The Indian team is on the verge of a breakthrough as they take on China in the quarterfinals of the Thomas Cup in Aarhus, Denmark, on Thursday. India has never gone past the last eight in the premier men’s badminton competition, and Indian Olympian Aparna Popat believes this may be India’s best opportunity to overcome the barrier.
“If there’s any chance, then it’s tomorrow (against China),” Popat, who represented India at Sydney 2000 and Athens 2004.
The Indian team has not lost a single match in this edition of Thomas Cup so far. They defeated Netherlands 5-0 in the opener and beat Tahiti by the same margin on Tuesday to enter the quarterfinal of the Thomas Cup for the first time since 2010. Though India have struggled in the men’s team competition before this, they may start as slight favourites against a new-look Chinese team on Thursday.
“It really depends on how the players are looking at it. I hope they have had enough viewing of these new players before they go into Thursday’s tie and they make use of this opportunity,” said Popat. “I just hope it happens because men’s badminton (in India) needs this boost.”
Even though badminton in India has grown by leaps and bounds in the past decade or so, the major accolades have been raked in by the women. Two in particular: Saina Nehwal and PV Sindhu. While Nehwal became the first Indian player to win an Olympic medal by clinching a bronze at London 2012, Sindhu became the only Indian female athlete to win two Olympic medals (silver at Rio 2016 and bronze at Tokyo 2020).
While Indian male players, particularly Kidambi Srikanth, have had their moments in the sun, they have largely stayed in the huge shadows cast by Nehwal and Sindhu. Srikanth failed to qualify for Tokyo 2020 while B Sai Praneeth lost both his group matches on his Olympic debut in Tokyo. India’s leading male players will be hoping to regain confidence by beating China and getting India to their first ever semifinals at the Thomas Cup.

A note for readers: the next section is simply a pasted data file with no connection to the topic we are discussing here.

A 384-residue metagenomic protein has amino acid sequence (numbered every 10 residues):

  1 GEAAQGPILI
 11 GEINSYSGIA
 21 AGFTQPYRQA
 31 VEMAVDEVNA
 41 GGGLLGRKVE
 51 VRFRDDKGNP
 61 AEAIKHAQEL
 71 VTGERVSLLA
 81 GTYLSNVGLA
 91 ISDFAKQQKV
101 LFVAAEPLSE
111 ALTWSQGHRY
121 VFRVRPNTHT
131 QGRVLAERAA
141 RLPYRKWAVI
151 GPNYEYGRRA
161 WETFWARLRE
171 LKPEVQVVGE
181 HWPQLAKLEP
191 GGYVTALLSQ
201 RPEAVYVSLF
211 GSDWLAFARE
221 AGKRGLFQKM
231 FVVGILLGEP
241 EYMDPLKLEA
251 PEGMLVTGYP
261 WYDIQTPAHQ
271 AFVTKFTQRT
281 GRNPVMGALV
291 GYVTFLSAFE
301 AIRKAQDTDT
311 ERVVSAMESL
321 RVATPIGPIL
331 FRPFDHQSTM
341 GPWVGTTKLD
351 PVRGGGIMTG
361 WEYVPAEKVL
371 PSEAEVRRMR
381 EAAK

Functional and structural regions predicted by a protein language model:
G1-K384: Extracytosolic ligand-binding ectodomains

The country’s campaign in Uber Cup, the women’s team competition, however came to an end on Wednesday as they lost 5-0 to Thailand in the quarterfinals.
Given that Sindhu did not participate in the event and Nehwal had to pull out early due to injury, it was a creditable result by a young Indian team.
“It will give them a lot of confidence, because they have done it on their own merit. There were hardly any seniors in the team,” said the 43-year-old.
“If it was an individual open tournament, one loss and you are sitting out for the rest of the week. But it’s not so here and that’s the biggest advantage for juniors playing a tournament like this. When you are young, and you play in a team you learn much more. There are people with you, players with you who have the same goal.”
On Wednesday, India fielded Malvika Bansod (20), Aditi Bhatt (18) and Tasnim Mir (16) in the singles matches. And even though the youngsters could not win a point for India, they will be richer for the experience.
“They haven’t played the best of the best. But they have played decent players with much more experience than them. Just looking at the game they played, I think they were able to match them in terms of speed and fitness. They are not scared,” concluded Popat.